Yesterday, U.S. Senator Tom Udall issued the following statement honoring the Native American Code Talkers who helped win World War I and II. The Code Talkers were recognized in a Congressional Gold Medal Ceremony in the U.S. Capitol. Members of the Acoma and Laguna Pueblos are among those to receive recognition for their contributions. Navajo Code Talkers were recognized in a Congressional Gold Medal ceremony in 2001.
“It was an honor to celebrate the tremendous contribution by Native American Code Talkers. Today we awarded the highest congressional honor to these veterans who helped us develop a code so strong it couldn’t be cracked. I’m proud to represent these veterans, who include members of the Acoma and Laguna Pueblos in New Mexico – many of whom, along with their families, joined us at the ceremony.
“It is often said that America’s diversity makes her strong. And during two world wars, this country’s cultural diversity contributed to American military strength in a very real and concrete way. We owe a debt of gratitude to these veterans. Their patriotism and honor make us proud.”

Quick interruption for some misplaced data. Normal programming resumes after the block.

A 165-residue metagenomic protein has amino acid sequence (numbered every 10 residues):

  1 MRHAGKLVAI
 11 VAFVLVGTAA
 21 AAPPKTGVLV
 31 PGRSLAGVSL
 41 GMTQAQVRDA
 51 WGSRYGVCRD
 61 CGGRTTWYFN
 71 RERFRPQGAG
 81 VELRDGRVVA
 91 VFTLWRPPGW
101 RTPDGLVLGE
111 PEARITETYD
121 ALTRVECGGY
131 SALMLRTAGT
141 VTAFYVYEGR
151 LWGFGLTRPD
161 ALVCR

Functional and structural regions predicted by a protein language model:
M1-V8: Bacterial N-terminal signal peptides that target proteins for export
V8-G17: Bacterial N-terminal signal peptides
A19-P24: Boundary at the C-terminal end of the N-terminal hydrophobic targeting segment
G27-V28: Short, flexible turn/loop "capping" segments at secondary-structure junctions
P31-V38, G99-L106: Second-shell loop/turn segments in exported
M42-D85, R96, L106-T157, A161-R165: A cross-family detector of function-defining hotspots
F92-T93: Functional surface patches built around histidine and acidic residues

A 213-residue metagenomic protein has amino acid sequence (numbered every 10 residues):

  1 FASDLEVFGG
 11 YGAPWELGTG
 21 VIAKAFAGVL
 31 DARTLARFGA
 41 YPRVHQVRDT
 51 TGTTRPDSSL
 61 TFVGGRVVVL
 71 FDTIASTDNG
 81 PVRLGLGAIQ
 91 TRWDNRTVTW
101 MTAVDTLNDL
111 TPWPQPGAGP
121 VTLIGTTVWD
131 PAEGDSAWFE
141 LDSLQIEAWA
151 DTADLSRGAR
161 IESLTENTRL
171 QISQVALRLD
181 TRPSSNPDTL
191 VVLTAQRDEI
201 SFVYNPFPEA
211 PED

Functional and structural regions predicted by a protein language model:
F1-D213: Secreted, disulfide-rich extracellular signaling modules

Congressman Ben Ray Luján of New Mexico’s Third District released the following statement today after Native American Code Talkers were awarded the Congressional Gold Medal for their service in World War I and II. Luján joined members of the Pueblo of Acoma – including tribal leaders, veterans, and family members of Code Talkers – at the National Museum of the American Indian during the presentation of silver medals to representatives of the Code Talkers.
“Today, Congress honored Native American Code Talkers by presenting them with the Congressional Gold Medal, the highest recognition that Congress bestows for distinguished achievements and contributions. The Native American Code Talkers who contributed to victories in World War I and World War II are deserving of such a high honor. They played a vital role in the effort to defeat the enemy by transmitting messages in their native languages.
“Thirty-three tribes from around the country were recognized with this honor and over 200 silver medals were presented to families of code talkers.
“The secure codes that Native American Code Talkers used remained unbroken in both World Wars, enabling essential communications between Allied forces that helped save the lives of countless soldiers and played a key role in victory.
“New Mexico is home to the Pueblo of Acoma and the Pueblo of Laguna, two tribes whose service we are proud to recognize and whose efforts deserve our gratitude. In my district in New Mexico, I am honored to represent part of the Navajo Nation and the brave individuals who served with distinction as Code Talkers during World War II.
“The efforts of these heroes and all of the Native American Code Talkers who answered the call to serve this country when they were needed most will forever be remembered. We thank them for their brave service and we honor their sacrifice.”